Tackling Algae Inundation With Machine Learning

Use Cases & Projects, Tech Blog Louis Fouquet

Because of climate change, algae inundation has increased dramatically in the Caribbean Sea in recent years. It has yielded negative consequences on biodiversity, the local economy, and public health by releasing toxic gases that safety organizations need to carefully monitor and forecast. We will see how to predict the hydrogen sulfide (H₂S) emissions caused by algae grounding by leveraging multimodal data: time series, satellite data, and oceanic weather.

Sargassum Inundation in Martinique. Taken from Martinique Health AgencySargassum Inundation in Martinique. Taken from Martinique Health Agency

This work has been carried out as part of a partnership between the Dataiku Lab and the Mediterranean Institute of Oceanography (MIO) in Toulon, France. We especially thank the co-authors of this work: Marine Laval, Cristele Chevalier, and Yamina Aimene.

Sargassum is a genus of macroalgae known for being the host of more than a hundred different fish and turtle species [1]. These free-floating algae sometimes constitute gigantic rafts extending over miles and serving as refuge and nursery for marine life.

However, since 2011, the Sargasso Sea — originally in the north of the Atlantic — has moved towards the equator following the modification of winds and currents induced by climate change [2,3]. In a warmer and more nutritive water, the algae have thrived and proliferated. This increase in algae biomass has led to more frequent and critical beach inundation also called “brown tides.”

This phenomenon has environmental consequences by trapping turtles and creating “dead zones” that asphyxiate other species. It also has economic implications by hindering the fishing and tourism industries. On top of that, Sargassum inundations pose important threats to local populations. Indeed, their decomposition releases various dangerous gases such H₂S which can cause nausea and vomiting [4] and can even provoke dangerous gestational disorders in pregnant women [5].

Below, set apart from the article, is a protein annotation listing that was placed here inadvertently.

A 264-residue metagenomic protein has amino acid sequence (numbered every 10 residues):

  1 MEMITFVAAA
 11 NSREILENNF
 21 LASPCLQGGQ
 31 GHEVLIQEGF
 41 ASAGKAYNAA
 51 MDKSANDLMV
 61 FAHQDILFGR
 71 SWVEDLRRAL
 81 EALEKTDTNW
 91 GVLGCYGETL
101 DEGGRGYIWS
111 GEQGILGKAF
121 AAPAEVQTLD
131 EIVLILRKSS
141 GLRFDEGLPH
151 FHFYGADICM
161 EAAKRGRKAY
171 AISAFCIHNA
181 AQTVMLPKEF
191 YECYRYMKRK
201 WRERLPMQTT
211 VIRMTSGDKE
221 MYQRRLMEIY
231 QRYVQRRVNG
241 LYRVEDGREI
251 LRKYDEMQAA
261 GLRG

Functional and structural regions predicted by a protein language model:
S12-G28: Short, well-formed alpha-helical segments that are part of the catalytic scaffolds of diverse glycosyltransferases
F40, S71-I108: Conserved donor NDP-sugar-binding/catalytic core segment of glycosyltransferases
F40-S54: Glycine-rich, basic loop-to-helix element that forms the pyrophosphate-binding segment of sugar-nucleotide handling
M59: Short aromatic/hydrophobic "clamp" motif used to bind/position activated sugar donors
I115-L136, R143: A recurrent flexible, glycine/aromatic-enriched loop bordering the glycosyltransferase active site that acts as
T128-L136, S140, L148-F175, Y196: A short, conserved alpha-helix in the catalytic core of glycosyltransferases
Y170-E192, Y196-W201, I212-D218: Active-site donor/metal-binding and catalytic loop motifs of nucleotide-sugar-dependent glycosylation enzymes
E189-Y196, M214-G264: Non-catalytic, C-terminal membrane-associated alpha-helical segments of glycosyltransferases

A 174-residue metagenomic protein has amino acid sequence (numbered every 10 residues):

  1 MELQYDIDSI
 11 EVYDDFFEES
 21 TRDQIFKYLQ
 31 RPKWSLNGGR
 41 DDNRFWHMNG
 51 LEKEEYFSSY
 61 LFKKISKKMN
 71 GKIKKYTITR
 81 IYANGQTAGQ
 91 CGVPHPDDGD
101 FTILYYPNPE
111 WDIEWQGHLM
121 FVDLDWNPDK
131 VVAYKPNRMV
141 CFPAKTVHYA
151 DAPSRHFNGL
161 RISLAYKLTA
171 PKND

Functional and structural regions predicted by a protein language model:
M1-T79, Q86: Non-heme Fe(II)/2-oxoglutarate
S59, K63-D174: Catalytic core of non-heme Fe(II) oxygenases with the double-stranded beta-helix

In this blog post, we will try to predict the Sargassum-induced H₂S emission by leveraging machine learning (ML) techniques. We will focus on predicting five days ahead to take into account the time needed to take action (i.e., move away pregnant women).

The Data at Our Disposal

H₂S Past Values

Over different stations around Martinique, H₂S is under the constant watch of sensors monitored by Madininair, an air quality organization. Its concentration is logged daily in ppm since 2018 and is publicly available.

Map of the different air stations (left) and concentration of H₂S over time in one of them (right)Map of the different air stations (left) and concentration of H₂S over time in one of them (right)

Over time, the concentration of H₂S can vary over a wide range from 0 up to 8 ppm. In addition, important variations in concentration can occur really fast over time with sudden peaks. Between October and March, the intensity of Sargassum inundation reduces and the H₂S concentrations are often near zero.

The concentration recorded by the different monitors also varies greatly over Martinique: Some stations are much less exposed than others to Sargassum inundations (because of the beach shape, for example) and will have low H₂S concentrations throughout the year.

Satellite Data From Sentinel Mission

The European Space Agency has developed seven satellite missions under the Sentinel program for land, ocean, and spectral monitoring. Each mission leverages a constellation of two satellites that embark different measurement instruments depending on its goal. Here, we focus on two different missions:

  • Sentinel-2 (S2): Primarily designed for land monitoring, these satellites have a revisit frequency of five days, with a swath width of 290km and a resolution of 50m.
  • Sentinel-3 (S3): Primarily designed for marine monitoring, these satellites have a daily revisit frequency, a swath width of 1270km, and a resolution of 300m.